2016 Audi A4 2.0 TFSI Quattro Review
The inherent goodness built into the Audi A4’s basic design makes it one of the most appealing D-segment sport-luxury sedans on the market no matter which trim level or option packages are chosen. My Premium Quattro tester proved this, providing excellent dynamic stability in a totally comfortable well-made, beautifully finished package.
Audi made its mark with innovation, being the first premium brand to promote the merits of all-wheel drive en masse to the point where Quattro is a near household name. The Ingolstadt-based company was also one of the first to embrace turbocharged four-cylinder power. In both areas, other luxury brands have now followed Audi’s AWD lead. For 2016, all A4 models get Audi’s direct-injection turbo 2.0 TFSI four making 220 horsepower and 258 lb-ft of torque. Our test drive substantiated Audi’s claim of “unparalleled traction and control” for all-wheel Quattro models. A4 showed that it’s a step above most rivals by effortlessly tracking straight and true at high speeds despite delivering better than average quietness and ride quality, yet it was amid tight, fast-paced corners that the A4 truly came alive. The inherent goodness built into the A4’s basic design makes it one of the most appealing D-segment sport-luxury sedans on the market no matter which trim level or option packages are chosen. My Premium Quattro tester proved this, providing excellent dynamic stability in a totally comfortable, well-made, beautifully finished package.
Style is an Audi trademark, not that they can enforce it by law. We’ve witnessed others copy some of its design elements over the years and rather than fight back the German brand takes it in stride. Of course, buyers know the difference between an imitator and the real deal, and Audi has never been about aping the latest trend. They’re an automaker that’s made its mark with innovation, being the first premium brand to promote the merits of all-wheel drive en masse to the point where Quattro is a near household name. All other luxury brands have now followed Audi’s AWD lead, while the Ingolstadt-based company was also one of the first to embrace turbocharged four-cylinder power, now another market mainstay.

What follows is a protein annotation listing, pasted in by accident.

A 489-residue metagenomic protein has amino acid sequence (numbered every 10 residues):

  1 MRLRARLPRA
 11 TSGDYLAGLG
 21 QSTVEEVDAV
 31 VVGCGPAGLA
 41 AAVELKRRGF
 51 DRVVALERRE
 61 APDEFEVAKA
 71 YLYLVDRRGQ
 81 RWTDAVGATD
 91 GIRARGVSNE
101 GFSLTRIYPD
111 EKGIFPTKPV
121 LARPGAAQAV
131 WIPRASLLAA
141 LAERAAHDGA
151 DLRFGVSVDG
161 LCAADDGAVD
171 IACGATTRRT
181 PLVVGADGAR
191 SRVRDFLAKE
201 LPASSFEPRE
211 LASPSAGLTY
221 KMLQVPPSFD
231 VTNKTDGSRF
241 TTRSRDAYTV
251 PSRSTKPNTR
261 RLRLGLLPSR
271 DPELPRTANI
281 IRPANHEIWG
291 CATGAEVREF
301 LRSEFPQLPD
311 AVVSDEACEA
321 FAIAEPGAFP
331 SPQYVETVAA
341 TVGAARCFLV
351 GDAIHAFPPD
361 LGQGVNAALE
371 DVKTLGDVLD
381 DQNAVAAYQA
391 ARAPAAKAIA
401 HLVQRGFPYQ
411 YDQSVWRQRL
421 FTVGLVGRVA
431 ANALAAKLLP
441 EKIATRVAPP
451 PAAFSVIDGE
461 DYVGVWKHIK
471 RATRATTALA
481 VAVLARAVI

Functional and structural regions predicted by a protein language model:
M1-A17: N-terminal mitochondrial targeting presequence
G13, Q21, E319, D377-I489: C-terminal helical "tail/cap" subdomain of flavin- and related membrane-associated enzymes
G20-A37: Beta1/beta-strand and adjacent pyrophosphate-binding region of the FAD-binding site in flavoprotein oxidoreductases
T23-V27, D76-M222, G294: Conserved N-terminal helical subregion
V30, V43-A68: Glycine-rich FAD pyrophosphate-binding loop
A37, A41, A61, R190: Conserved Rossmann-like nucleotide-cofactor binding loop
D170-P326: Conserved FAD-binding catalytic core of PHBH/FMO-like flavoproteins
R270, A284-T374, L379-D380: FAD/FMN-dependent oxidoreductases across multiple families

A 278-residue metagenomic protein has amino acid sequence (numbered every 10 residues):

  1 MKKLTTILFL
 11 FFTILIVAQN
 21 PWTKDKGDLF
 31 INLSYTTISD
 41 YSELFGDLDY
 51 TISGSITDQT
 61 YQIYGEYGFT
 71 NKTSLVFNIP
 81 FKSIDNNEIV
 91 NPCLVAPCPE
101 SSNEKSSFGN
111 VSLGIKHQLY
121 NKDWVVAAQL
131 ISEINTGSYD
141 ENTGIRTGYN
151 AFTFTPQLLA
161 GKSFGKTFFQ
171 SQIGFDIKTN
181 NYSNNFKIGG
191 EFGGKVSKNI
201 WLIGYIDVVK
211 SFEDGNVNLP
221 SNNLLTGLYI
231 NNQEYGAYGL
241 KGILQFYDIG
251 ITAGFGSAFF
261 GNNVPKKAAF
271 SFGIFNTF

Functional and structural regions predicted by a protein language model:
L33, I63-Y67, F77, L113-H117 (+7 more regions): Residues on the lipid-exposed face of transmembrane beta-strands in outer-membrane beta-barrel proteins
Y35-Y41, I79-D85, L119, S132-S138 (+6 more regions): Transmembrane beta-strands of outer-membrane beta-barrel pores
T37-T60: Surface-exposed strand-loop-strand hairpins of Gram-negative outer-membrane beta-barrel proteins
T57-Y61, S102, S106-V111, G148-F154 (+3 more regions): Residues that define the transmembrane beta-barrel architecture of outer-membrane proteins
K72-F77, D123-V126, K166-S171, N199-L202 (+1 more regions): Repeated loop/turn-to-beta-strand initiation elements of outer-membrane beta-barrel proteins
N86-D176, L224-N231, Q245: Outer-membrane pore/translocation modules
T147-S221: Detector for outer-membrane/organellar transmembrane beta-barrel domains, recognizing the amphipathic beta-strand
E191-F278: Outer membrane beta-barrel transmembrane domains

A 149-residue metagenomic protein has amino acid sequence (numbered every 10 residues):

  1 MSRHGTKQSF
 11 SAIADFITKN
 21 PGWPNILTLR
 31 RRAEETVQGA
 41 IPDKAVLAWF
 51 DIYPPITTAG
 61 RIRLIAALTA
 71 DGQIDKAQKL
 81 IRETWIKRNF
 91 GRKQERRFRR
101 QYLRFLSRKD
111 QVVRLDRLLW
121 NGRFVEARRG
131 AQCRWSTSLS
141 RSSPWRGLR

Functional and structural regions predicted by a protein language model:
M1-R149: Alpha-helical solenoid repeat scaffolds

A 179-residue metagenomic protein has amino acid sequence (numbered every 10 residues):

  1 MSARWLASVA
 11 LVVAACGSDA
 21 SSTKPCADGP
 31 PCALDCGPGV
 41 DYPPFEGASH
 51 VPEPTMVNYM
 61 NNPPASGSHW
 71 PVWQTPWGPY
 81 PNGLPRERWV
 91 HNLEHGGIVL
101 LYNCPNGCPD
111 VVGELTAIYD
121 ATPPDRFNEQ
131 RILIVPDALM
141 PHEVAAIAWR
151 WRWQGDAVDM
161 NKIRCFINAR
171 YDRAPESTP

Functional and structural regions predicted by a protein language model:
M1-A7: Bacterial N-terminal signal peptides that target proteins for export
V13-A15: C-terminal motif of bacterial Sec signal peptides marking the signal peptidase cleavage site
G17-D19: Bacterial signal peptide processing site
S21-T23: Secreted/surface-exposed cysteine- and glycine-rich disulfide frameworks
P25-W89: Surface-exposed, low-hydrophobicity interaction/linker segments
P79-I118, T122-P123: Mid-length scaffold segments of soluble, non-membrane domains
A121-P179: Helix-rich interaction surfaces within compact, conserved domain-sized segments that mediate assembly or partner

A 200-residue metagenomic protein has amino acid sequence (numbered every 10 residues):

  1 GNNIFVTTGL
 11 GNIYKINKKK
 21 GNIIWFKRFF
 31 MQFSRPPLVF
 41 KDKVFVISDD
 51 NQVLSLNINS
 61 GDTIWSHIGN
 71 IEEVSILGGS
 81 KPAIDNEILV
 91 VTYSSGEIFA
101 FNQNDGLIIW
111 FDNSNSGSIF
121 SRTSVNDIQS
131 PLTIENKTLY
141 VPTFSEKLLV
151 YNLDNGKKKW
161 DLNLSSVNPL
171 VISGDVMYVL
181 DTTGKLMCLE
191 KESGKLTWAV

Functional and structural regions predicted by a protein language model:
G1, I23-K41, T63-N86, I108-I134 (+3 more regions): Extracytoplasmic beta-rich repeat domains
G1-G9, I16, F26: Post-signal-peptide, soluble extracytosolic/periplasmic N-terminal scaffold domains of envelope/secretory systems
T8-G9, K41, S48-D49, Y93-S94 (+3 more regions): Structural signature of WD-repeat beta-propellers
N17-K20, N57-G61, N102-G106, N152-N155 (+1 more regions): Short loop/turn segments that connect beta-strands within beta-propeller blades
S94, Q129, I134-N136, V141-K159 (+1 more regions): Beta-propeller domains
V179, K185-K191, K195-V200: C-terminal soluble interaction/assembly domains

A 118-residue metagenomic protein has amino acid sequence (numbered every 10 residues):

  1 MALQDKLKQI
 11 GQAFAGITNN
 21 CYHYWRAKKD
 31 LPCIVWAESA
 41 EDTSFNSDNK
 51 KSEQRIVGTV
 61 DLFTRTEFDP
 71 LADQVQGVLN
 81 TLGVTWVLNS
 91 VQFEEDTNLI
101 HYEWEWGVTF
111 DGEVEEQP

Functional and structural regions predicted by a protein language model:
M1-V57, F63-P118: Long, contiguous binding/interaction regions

On that note I suppose it could be said that Audi innovated the big grille era too. The A4’s hexagonal singleframe grille is large for sure, but it’s proportionally sized to this D-segment four-door fashion statement. S Line trim is standard kit, which means the grille gets glossy black slats and rungs, while the LED-enhanced projector headlamps at each side look beyond brilliant, if you don’t mind the hardly risqué or indecent double entendre. Some might grammatically misuse the term *racy *to describe the look, while the sharply detailed lower air splitter makes it look like the A4 is capable of much more than mere wordplay, the standard LED fogs seeming subtle in its midst. Ditto for my Premium trimmed tester’s spindle-thin 10-spoke optional alloys on 245/40R18 Pirelli Cinturato P7s, while the A4’s LED taillights look simple yet elegant above a lower rear valance with sporty twin chromed pipes poking through an even sportier open mesh grate. The A4 might not look new, but it definitely looks good.
It isn’t new, of course, this eighth-generation B8 A4 having been on the market since the 2009 model year after which it was given a mid-cycle update for 2013, and while some body styles have come and gone and V6 power relegated solely to supercharged S4 status, this four-door, turbocharged four-cylinder, automatic-equipped, Quattro AWD configuration has long been the most popular.
For 2016 all A4 models get Audi’s direct-injection turbo 2.0 TFSI four making 220 horsepower and 258 lb-ft of torque. Base models get a continuously variable transmission with front-wheel drive, and while a six-speed manual gearbox is also available I was handed the keys to an eight-speed Tiptronic automatic version that’s actually the quickest of the three with a 6.2-second sprint to 60 mph compared to 6.4 for the manual and 6.6 for the CVT, while all three are speed-limited to 130 mph, although I never even attempted to validate this claim.